By Barbara Dibbin
My name is Bridget Gorman. I was born on October 23, 1818 in Co Tipperary, Ireland. My parents were Mary Britten and Edward Gorman and I was baptised in Thurles Abbey. After I grew up, my sister Alice and I ran a ‘house’ (probably a shebeen. Ed) not far from the police station; it wasn’t particularly profitable, but it was all we could do to survive. Everybody up here is friendly and no one mentions it.
Then Alice married a policeman named Martin Morgan and we had to close our business. The three of us decided to accept assisted migration to Port Phillip, arriving on 18 January 1841 on the Sir Charles Forbes. We set up residence in Newtown, Geelong and a fellow-constable of Martin’s, a man named William O’Neill, moved in with us as my fiancée.
William and I were to be married and indeed the wedding party was assembled, but he failed to turn up. I sued him for breach of promise, the first case of its kind in the colony, and on November 20, 1841, I was awarded £100 in damages, a sizeable sum in those days. My defence counsel was Redmond Barry who would go on to more significant cases in the future.
On April 9, 1842 we finally married; my twins William and Mary were born two days later. I know what you are probably thinking and indeed Peter had a good look at me when I was coming through the gate, but he explained that special concessions were made for the Irish from those times, because things were different then.
My little son William died in infancy, but Mary survived to be a beautiful young woman, even if I say so myself. She married James McCormack and went on to raise a large family. She lived to be 95, dying in 1937. At the time, her widowed daughter was living with her and she told me that on the morning she died, she had milked their cow and returned to announce that she was going to die that day and asked for the priest.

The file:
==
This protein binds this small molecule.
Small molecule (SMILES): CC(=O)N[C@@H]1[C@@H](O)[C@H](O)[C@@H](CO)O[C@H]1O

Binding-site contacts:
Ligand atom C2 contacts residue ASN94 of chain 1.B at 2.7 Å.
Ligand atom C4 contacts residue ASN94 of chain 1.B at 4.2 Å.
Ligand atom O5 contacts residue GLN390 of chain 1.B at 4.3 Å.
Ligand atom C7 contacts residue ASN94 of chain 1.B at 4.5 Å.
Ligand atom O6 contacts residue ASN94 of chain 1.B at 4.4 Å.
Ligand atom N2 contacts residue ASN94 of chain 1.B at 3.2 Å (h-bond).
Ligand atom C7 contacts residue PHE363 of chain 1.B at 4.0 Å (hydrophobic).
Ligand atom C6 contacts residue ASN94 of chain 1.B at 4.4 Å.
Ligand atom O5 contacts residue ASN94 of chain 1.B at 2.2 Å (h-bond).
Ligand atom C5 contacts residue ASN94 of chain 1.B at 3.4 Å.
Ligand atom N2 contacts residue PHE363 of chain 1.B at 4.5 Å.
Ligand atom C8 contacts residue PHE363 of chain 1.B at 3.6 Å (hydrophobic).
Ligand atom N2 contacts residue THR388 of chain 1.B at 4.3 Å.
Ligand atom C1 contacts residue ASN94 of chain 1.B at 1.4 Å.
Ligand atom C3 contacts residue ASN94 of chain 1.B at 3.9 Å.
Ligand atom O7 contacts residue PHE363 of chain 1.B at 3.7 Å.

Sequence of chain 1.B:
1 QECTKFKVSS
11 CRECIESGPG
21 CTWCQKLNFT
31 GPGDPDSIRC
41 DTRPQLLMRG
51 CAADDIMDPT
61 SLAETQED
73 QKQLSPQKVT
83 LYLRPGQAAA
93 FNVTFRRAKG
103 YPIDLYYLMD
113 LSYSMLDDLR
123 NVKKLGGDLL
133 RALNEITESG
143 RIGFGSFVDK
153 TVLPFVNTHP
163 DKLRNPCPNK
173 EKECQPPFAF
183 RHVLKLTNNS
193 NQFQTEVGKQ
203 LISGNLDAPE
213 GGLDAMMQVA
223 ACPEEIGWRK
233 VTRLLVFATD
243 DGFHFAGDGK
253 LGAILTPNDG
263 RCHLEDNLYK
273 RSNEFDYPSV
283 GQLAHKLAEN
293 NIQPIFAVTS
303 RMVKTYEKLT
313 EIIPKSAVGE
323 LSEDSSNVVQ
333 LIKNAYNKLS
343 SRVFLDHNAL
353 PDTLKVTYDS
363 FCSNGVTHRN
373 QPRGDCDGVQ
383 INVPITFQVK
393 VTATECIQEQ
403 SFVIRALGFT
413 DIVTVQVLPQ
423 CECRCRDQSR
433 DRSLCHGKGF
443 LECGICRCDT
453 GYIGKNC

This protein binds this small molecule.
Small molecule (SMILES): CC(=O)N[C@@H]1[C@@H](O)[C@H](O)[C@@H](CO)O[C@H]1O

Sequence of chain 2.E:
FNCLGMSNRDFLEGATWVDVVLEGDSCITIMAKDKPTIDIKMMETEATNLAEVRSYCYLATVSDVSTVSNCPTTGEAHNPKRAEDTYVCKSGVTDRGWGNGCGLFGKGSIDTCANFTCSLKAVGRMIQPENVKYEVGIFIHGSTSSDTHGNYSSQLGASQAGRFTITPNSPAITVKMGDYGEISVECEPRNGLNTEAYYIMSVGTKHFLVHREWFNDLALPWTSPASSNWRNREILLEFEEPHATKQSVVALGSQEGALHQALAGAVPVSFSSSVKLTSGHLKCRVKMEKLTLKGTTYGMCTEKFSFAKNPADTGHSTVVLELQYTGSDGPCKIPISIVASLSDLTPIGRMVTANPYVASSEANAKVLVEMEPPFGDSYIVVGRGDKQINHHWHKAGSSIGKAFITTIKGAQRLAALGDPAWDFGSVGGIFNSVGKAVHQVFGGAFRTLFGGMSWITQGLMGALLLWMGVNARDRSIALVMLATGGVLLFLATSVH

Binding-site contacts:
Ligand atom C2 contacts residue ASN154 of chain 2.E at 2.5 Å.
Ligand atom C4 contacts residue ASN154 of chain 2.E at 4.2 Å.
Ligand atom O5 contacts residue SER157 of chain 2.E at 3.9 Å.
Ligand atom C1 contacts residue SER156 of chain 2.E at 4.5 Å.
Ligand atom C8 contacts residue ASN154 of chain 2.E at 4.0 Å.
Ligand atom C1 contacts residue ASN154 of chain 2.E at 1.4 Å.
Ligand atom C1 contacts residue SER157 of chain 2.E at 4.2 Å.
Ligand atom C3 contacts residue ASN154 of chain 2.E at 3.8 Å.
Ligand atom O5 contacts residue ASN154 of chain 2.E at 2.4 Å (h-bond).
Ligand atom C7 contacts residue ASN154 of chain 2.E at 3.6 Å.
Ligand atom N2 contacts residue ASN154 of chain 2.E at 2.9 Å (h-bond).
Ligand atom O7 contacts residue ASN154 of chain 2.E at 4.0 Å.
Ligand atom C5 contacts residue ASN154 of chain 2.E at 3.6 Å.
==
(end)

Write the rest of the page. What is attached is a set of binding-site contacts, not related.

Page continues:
To return to my husband William or Bill. He became respectable in his old age, serving on juries and liked to be called Sir William or even Lord O’Neill, claiming unlikely descent from the O’Neills of Tyrone. We moved to our property in Keilor. He named it Horsheshoe Bend farm, now part of Brimbank Park. I had nine children altogether, three dying in infancy and another one, Alice, died in her twenties.
I died on April 9, 1870 and was buried at Keilor Cemetery. From my story, you can see that I was someone who stood up for myself, carrying that reputation on even after I died. I asked that my tombstone carry my ‘maiden’ name. The history books say that this was rare in those times and can only indicate my strong sense of my own identity and the respect that my family had for that. Two of my daughters are buried with me, as is my husband. And you wouldn’t want to pay much heed to the spellings of our names on the tombstone.
I was never able to read or write and was not always regarded as respectable in my young days, but settled into uprightness as I raised my large family. I look down now with great satisfaction on my descendants, many with university education, all hardworking and upright citizens who are devoted to their families.
Barbara Dibbin, a retired nursing sister, is the great granddaughter of Bridget’s daughter Mary Gorman, mentioned above, who married James McCormack.